Homebuyers are advised not to buy a house inside of I-440. Property values inside of I-440 are exploding.
Sylvan Park is the up-and-coming neighborhood. Sylvan Park is the up-and-coming neighborhood.
Cummins Station is an abandoned warehouse and The Gulch is abandoned industrial property. Cummins Station and The Gulch are thriving.
Parents of public school children are locked into a monopolistic public education system. Parents of public school children have choices with magnet and charter schools.
There are three truly “white tablecloth” restaurants: Mario’s, Julian’s, Arthur’s It is impossible to keep up with the number of great restaurants in Nashville.
Healthcare is the dominant industry. Healthcare is the dominant industry.
It is common for business people to have a drink, or two, at lunch. It is decidedly déclassé to drink alcohol at lunch during the workweek.
People smoke at their desks. Nobody smokes in public.
Everyone with a white-color job wears a tie. Bankers and lawyers wear ties – sometimes.
Opryland is the biggest tourist attraction. Nashville itself is the biggest tourist attraction.
Memphis is the largest city in Tennessee. Nashville is the largest city in Tennessee.
There are a bazillion churches in Nashville. There are a bazillion churches in Nashville.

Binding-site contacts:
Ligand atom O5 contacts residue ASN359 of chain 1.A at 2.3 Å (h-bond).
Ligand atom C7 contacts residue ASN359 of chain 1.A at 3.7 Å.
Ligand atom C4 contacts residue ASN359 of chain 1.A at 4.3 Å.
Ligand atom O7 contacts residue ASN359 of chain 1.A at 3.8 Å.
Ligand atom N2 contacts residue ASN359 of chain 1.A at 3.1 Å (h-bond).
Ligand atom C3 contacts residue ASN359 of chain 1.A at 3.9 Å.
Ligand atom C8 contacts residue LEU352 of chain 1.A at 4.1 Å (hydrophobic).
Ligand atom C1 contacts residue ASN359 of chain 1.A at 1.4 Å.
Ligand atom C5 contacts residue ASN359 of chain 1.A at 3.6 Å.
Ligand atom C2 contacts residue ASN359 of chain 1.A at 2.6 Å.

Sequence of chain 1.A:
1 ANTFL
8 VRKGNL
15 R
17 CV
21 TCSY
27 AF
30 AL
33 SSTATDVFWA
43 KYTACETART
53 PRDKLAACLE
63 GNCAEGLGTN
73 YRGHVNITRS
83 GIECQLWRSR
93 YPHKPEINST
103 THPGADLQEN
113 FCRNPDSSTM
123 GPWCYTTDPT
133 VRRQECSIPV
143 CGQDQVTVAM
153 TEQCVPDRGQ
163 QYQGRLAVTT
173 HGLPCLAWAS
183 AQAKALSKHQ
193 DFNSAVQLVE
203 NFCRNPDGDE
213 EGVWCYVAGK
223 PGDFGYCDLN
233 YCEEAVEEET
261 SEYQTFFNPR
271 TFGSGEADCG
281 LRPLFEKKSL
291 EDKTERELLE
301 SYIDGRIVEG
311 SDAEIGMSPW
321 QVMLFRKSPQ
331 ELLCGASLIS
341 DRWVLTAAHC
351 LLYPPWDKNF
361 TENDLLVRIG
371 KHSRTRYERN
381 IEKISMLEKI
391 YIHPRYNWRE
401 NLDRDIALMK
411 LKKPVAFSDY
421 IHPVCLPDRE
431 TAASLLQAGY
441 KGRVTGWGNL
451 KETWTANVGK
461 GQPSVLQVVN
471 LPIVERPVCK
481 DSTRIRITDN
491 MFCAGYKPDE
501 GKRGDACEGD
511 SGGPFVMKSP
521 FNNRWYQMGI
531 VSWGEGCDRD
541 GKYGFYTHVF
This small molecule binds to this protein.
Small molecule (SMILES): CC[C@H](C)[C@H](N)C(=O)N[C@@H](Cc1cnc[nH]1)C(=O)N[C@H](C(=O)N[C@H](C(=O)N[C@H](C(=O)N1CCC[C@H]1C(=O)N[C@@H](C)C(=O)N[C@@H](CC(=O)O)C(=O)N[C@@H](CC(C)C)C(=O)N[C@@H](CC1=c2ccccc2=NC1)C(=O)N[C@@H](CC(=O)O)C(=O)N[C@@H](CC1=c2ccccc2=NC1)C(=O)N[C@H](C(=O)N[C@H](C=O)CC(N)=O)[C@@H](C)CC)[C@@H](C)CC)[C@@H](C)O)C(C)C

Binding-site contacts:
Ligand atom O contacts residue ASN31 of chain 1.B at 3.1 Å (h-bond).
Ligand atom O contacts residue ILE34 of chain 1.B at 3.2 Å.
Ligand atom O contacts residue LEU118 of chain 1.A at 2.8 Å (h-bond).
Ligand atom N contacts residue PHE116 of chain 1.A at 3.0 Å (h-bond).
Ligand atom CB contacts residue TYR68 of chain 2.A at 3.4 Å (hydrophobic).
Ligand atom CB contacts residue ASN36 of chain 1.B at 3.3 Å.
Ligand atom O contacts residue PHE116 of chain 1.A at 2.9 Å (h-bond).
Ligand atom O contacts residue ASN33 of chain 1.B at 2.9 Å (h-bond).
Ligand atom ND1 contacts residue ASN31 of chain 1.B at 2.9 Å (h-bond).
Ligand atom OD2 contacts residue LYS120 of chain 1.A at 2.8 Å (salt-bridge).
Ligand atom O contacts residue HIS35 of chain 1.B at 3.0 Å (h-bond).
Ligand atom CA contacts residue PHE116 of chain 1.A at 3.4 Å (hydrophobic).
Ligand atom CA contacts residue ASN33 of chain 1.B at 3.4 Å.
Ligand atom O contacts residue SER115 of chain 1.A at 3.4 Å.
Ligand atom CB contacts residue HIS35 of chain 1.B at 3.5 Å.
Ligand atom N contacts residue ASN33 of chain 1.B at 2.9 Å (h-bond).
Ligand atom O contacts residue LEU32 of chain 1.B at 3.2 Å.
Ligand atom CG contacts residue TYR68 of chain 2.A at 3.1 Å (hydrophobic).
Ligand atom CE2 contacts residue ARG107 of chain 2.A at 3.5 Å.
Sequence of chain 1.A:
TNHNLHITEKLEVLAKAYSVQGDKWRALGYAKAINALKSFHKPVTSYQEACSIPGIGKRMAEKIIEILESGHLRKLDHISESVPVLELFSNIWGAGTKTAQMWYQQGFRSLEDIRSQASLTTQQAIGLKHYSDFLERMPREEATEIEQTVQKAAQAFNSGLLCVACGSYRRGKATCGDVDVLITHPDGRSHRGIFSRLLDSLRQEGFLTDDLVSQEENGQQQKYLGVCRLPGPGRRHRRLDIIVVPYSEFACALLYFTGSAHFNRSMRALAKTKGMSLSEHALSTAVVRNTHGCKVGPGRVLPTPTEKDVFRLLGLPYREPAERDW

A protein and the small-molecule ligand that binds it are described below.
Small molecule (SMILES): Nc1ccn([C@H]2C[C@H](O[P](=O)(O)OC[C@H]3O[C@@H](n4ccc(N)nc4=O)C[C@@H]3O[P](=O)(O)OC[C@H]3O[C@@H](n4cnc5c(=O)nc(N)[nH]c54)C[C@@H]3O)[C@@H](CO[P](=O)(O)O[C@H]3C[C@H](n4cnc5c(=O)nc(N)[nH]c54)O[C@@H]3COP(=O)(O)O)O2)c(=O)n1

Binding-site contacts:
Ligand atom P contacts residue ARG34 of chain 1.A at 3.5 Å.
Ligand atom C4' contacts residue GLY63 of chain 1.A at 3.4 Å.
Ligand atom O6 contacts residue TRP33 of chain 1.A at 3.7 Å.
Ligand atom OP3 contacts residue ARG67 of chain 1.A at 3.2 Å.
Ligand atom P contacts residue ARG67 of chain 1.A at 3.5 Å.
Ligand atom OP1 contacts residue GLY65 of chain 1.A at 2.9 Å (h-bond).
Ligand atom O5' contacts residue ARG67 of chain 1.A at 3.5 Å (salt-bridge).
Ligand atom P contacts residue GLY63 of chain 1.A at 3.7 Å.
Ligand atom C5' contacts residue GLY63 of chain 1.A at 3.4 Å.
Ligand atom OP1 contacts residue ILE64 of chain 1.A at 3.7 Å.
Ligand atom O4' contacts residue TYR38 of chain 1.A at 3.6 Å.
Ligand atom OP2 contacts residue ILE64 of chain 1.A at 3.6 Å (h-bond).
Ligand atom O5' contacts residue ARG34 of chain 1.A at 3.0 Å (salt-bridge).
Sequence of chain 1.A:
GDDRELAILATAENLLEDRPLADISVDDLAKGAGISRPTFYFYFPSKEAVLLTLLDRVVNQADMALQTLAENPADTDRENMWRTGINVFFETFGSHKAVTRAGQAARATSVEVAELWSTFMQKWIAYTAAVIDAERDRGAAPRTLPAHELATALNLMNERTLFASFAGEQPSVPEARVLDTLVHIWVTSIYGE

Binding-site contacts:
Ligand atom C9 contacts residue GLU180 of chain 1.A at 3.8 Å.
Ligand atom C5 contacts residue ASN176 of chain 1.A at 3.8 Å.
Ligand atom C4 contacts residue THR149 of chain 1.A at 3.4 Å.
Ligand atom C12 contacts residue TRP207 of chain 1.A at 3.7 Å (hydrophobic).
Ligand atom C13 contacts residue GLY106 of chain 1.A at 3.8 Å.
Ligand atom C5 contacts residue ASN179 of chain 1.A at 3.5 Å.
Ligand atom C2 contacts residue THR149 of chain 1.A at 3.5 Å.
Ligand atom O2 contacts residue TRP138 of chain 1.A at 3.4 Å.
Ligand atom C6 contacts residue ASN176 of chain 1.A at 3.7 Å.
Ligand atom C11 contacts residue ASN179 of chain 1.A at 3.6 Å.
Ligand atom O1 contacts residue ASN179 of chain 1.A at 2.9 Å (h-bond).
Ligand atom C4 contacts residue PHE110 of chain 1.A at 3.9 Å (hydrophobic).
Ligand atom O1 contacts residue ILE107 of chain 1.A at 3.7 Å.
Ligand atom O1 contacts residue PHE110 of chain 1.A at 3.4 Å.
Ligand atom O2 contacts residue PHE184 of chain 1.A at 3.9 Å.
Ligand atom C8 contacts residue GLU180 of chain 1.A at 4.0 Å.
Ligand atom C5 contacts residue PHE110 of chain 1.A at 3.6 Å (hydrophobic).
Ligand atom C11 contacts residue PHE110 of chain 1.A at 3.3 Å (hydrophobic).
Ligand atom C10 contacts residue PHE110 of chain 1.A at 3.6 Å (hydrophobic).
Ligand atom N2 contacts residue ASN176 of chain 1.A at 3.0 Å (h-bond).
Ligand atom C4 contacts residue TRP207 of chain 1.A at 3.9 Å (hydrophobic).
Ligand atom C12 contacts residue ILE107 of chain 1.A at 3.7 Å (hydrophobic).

Hickory Hollow Mall is thriving. Hickory Hollow Mall died and is coming back to life as something different.
Traffic was OK, unless you commute from Sumner County – because I-65 north is always under construction. Traffic is awful pretty much everywhere.
There are a few fledgling health care tech companies, and no “pure” tech companies. There are lots and lots of health care tech companies – and few tech companies serving other industries.
There is an apartment boom. There is an apartment boom.
Prince’s Hot Chicken owns the hot chicken market – but few people outside East Nashville know what hot chicken is. Nashville is recognized as the hot chicken capital of the world – even by Nashvillians – and Prince’s has plenty of competition.
Most business owners are businessmen. While it is not 50/50, women are well represented among business owners.
Most businessmen have a secretary, which is usually a woman. Thanks to technology, very few people have a secretary/assistant of any type or gender.
When you are on vacation, you are on vacation. You are never out contact.
A few people have car phones – and it costs an arm and a leg to use them Everybody has a cell phone.
Typewriters. Desktops, laptops, tablets and phones.
News comes in predictable chunks – morning paper, evening paper, morning TV and radio news, evening TV and radio news. News comes all the time – in real time.
Non-natives are welcome. You can succeed in Nashville if you’re smart, friendly and work hard. It does not matter who your daddy is – at least it does not matter a lot. Ditto.
Nashvillians are very civic-minded – giving generously of their time and money to charitable and civic organizations. Ditto.

This article originally appeared in the Nashville Business Journal.